There’s a multi-billion dollar market for them now.
Probiotics are live microorganisms, usually bacteria, that can be consumed to offer health benefits.
The ability of certain microbes to confer health benefits on their host was recognized more than 100 years ago. In 1904, Elie Metchnikoff, a scientist at the Pasteur Institute, claimed that Bulgarian peasants lived longer by eating yogurt made from bacteria that served to ferment the milk. Parisians rushed out to buy yogurt in response.
However, the huge variety of bacteria living on the planet was not appreciated back then. More recently, the development of technology that identifies organisms from their DNA has allowed scientists to show that plants, animals, insects and humans can be hosts for many different types of microorganisms.
This has fostered the term “microbiome” as studies have uncovered the range of organisms present throughout the human body and their association with many diseases — from cardiovascular and digestive diseases to anxiety, allergies and infection.
Recognition of the roles that microbes play has led to the purposeful development of microbes (probiotics) that aim to restore and maintain health in humans and other life forms.
One research group discovered that some strains of probiotic lactobacilli can be used instead of antibiotics to treat women with infectious mastitis.
A multi-billion dollar market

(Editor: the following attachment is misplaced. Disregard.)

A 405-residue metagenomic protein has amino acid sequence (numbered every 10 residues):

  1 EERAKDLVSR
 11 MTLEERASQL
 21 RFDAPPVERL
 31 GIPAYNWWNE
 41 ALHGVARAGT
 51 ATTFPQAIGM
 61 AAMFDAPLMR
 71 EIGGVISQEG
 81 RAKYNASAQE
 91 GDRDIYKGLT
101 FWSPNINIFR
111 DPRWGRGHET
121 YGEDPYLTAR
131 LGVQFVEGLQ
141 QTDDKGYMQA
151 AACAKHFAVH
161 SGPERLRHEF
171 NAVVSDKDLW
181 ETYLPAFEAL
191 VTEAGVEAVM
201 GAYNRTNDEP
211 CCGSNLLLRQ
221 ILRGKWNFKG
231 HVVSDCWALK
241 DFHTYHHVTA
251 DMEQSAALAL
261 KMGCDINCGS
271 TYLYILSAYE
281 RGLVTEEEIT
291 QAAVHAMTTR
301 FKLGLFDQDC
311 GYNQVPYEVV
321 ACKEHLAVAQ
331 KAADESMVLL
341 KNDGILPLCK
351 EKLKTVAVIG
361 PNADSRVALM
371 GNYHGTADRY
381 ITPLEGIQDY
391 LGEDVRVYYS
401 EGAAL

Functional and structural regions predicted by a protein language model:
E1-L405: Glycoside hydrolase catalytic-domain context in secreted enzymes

The global market for probiotics is forecast to reach to about US$69.3 billion by 2023. This illustrates the interest of consumers and health-care providers in this area. In future, more products will be developed for specific health applications.
Because probiotic organisms produce molecules that pass from the intestine into the bloodstream, we may see treatments that could help the brain, lungs, liver, skin and other organs. Hopefully, researchers will compare probiotic strains to drugs to provide a perspective on where probiotics might fit in the spectrum of patient management.
Probiotics are not magic bullets or cures for all ills. For example, products tested so far have not proven valuable in the treatment of Crohn’s disease. Nevertheless, the use of beneficial microbes does represent an important field of science, with specific probiotic strains having the capacity to contribute to the well-being of humans and other life forms.
It is through scientific endeavour that such progress will be made to the betterment of humanity and the planet.
Gregor Reid helped to develop and commercialize probiotic strains GR-1 and RC-14 but has had no financial interest in them for over 10 years. He is Chief Scientific Officer for Seed, a company producing probiotic products. He has provided advice on probiotics in the past three years to Seed, KGK Science, Acerus Pharma, Danone, Chr Hansen, Altmann, Kimberly Clark Corp., and Metagenics. He is funded by NSERC, OMAFRA and Kimberly Clark.